Some extrasolar planets are truly out of this world.
Astronomers have for the first time discovered a planet in the Milky Way that came from another galaxy. The planet, which has a mass of at least 1.25 Jupiters, orbits an elderly star that was ripped from a small satellite galaxy some 6 to 9 billion years ago.
Johny Setiawan and Rainer Klement of the Max Planck Institute for Astronomy in Heidelberg, Germany, describe the finding online November 18 in Science.
“The coolness factor is definitely that the planet and star came from another galaxy,” says Sara Seager of MIT, who was not part of the study. “The planet almost certainly formed during the time the star was in the other galaxy.”
In hunting for extrasolar planets, Setiawan and his colleagues homed in on HIP 13044, about 2,000 light-years from Earth, because it’s part of a stream of stars called Helmi, believed to have originated in another galaxy. The star’s motion could also be monitored for many months each year with a spectrograph at the European Southern Observatory’s La Silla site in Chile, looking for telltale wobbles that would indicate the tiny tug of an unseen, orbiting planet.
HIP 13044 and the other stars in the Helmi stream stand out in the solar neighborhood because they have elongated orbits that take them about 42,000 light-years above and below the plane of the Milky Way’s disk. Such orbits strongly suggest the stars were part of a group torn from a satellite galaxy and stretched out by gravitational tidal forces into a filament or stream.
The discovery, notes planet hunter Scott Gaudi of Ohio State University in Columbus, “is doubly weird: It is a weird planet around a weird star.” The star is unusual because it has the lowest abundance of metals — about 1 percent of the sun’s — of any star known to have a planet. (In astronomical parlance, a metal refers to any element heavier than helium.) The vast majority of the roughly 500 extrasolar planets known are found around stars with a much higher metal abundance, and the leading theory of planet formation suggests that stars with high metal contents are those that form giant, Jupiter-like planets.
Also unusual is that HIP 13044 is old enough to have exhausted its supply of hydrogen fuel and passed through the red giant phase of evolution, in which it mushroomed in size. Since then the star contracted to a diameter about seven times that of the sun and is now burning helium at its core. A star in this phase of evolution, known as the red horizontal branch, has never before been found to have a planet.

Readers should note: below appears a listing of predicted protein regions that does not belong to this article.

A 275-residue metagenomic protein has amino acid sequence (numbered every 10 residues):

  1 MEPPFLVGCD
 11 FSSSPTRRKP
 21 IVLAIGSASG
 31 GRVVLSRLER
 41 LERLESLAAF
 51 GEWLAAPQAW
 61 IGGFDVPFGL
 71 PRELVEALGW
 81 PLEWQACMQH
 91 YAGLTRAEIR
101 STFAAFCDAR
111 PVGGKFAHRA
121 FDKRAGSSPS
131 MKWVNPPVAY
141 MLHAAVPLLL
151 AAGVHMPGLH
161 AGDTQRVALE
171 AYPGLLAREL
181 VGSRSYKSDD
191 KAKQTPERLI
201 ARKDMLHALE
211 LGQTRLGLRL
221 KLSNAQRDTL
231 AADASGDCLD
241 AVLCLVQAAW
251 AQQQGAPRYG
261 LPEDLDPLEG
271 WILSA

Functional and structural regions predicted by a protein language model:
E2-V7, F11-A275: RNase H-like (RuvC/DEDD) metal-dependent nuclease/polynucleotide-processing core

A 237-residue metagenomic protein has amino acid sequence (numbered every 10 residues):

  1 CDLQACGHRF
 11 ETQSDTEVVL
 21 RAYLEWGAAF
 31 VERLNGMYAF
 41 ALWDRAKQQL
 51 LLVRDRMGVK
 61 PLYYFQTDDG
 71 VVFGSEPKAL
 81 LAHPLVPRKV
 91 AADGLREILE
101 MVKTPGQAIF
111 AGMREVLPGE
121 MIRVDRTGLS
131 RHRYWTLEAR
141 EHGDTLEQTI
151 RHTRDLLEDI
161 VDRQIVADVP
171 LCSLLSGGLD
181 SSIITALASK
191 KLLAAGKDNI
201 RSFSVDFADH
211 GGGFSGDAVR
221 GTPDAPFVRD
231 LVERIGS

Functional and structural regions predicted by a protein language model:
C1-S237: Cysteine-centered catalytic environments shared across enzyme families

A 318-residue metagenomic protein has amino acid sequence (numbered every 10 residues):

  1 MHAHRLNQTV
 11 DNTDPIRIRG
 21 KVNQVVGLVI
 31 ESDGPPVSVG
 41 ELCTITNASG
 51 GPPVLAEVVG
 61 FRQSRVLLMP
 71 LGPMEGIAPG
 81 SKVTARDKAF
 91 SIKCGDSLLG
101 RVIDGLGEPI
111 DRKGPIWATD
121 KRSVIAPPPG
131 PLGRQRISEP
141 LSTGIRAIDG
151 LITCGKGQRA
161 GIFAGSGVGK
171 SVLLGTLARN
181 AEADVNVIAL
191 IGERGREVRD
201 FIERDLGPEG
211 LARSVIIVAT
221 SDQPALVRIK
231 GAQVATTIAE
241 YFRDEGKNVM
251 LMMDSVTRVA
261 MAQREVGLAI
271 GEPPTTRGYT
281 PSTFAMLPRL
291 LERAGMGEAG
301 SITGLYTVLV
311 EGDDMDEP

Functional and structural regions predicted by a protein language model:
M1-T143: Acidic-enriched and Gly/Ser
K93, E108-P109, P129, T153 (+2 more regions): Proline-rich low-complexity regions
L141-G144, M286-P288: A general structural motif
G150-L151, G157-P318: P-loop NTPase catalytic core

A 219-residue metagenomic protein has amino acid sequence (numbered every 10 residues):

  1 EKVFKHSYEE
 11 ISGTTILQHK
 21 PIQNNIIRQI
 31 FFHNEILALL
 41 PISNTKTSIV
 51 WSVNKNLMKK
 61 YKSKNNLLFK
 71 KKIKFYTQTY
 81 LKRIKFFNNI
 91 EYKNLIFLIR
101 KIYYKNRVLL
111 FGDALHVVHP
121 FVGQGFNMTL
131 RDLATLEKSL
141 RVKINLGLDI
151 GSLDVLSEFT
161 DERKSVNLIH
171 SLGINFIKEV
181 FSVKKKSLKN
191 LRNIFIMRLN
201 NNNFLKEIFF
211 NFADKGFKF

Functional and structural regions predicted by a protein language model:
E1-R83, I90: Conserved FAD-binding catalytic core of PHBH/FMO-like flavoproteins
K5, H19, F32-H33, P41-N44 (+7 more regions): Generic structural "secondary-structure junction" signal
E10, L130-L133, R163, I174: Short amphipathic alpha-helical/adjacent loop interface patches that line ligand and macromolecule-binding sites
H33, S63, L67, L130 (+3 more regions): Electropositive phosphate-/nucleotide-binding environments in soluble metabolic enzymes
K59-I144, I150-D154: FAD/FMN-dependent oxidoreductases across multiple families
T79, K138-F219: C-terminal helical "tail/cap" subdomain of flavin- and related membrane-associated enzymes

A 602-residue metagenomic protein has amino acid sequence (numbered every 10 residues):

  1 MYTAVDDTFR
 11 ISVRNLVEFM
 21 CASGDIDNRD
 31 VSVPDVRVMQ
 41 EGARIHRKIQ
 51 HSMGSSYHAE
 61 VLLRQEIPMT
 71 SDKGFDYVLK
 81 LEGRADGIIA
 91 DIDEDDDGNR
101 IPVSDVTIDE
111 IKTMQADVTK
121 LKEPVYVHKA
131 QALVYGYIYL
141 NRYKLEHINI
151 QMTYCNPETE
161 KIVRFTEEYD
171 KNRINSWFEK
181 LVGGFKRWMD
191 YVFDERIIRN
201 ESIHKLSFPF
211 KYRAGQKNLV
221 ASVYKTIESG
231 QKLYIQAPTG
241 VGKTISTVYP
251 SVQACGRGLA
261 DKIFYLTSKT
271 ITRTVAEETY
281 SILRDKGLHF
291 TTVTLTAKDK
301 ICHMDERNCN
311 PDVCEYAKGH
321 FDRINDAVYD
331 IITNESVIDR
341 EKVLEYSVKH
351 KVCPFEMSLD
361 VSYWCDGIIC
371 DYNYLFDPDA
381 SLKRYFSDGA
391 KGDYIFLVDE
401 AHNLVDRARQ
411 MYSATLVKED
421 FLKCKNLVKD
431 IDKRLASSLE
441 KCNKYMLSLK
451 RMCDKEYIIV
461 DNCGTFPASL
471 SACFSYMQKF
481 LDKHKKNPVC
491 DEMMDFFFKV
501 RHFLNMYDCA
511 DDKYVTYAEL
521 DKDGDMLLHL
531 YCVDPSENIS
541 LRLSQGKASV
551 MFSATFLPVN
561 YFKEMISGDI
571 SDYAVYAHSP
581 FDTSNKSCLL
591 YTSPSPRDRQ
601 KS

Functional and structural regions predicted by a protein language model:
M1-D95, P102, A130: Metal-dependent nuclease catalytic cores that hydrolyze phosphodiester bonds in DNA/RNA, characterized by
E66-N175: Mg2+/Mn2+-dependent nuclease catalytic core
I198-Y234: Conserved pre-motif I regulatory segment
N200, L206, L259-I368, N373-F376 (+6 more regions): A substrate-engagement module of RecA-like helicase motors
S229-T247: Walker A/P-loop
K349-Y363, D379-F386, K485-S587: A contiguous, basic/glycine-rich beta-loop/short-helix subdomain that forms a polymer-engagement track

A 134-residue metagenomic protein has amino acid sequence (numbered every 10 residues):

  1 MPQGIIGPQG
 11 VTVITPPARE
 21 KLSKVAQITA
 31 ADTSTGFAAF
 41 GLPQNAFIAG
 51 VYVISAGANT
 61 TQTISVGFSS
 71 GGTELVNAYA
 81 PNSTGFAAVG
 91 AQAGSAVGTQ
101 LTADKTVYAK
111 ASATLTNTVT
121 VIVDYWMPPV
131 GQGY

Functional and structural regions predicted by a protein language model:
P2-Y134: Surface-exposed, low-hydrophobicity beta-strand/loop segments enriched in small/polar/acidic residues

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In part, that’s because the enhanced activity of old, evolved stars, including the presence of magnetically driven disturbances known as starspots, makes it more difficult to discern a stellar wobble, says Setiawan. In addition, “there is a high risk that you will not find any planets because they have been engulfed by the star during the [red giant] evolutionary phase,” he adds.
In order to survive, HIP 13044’s planet, which now resides much closer to the star than Mercury does to the sun, must have originally orbited at a much greater distance, the researchers say. That’s the only way it could have escaped being swallowed during the time the star was a red giant. (In several billion years, the sun will also become a puffed-up red giant and is likely to engulf Earth and the other inner planets.)
Other planets that resided closer to HIP 13044 would not have been so lucky. One explanation for the star’s relatively rapid rate of rotation is that it has been spun up by the angular momentum of planets it swallowed. Other rapidly rotating, elderly stars that have evolved to the red horizontal branch may have had similar dining habits, researchers have previously noted.
Even though the newfound planet has dodged one bullet, it will soon face another. In a few million years, when the star exhausts all the helium forged at its core, it will undergo a more rapid and larger expansion in which the planet is likely to be destroyed.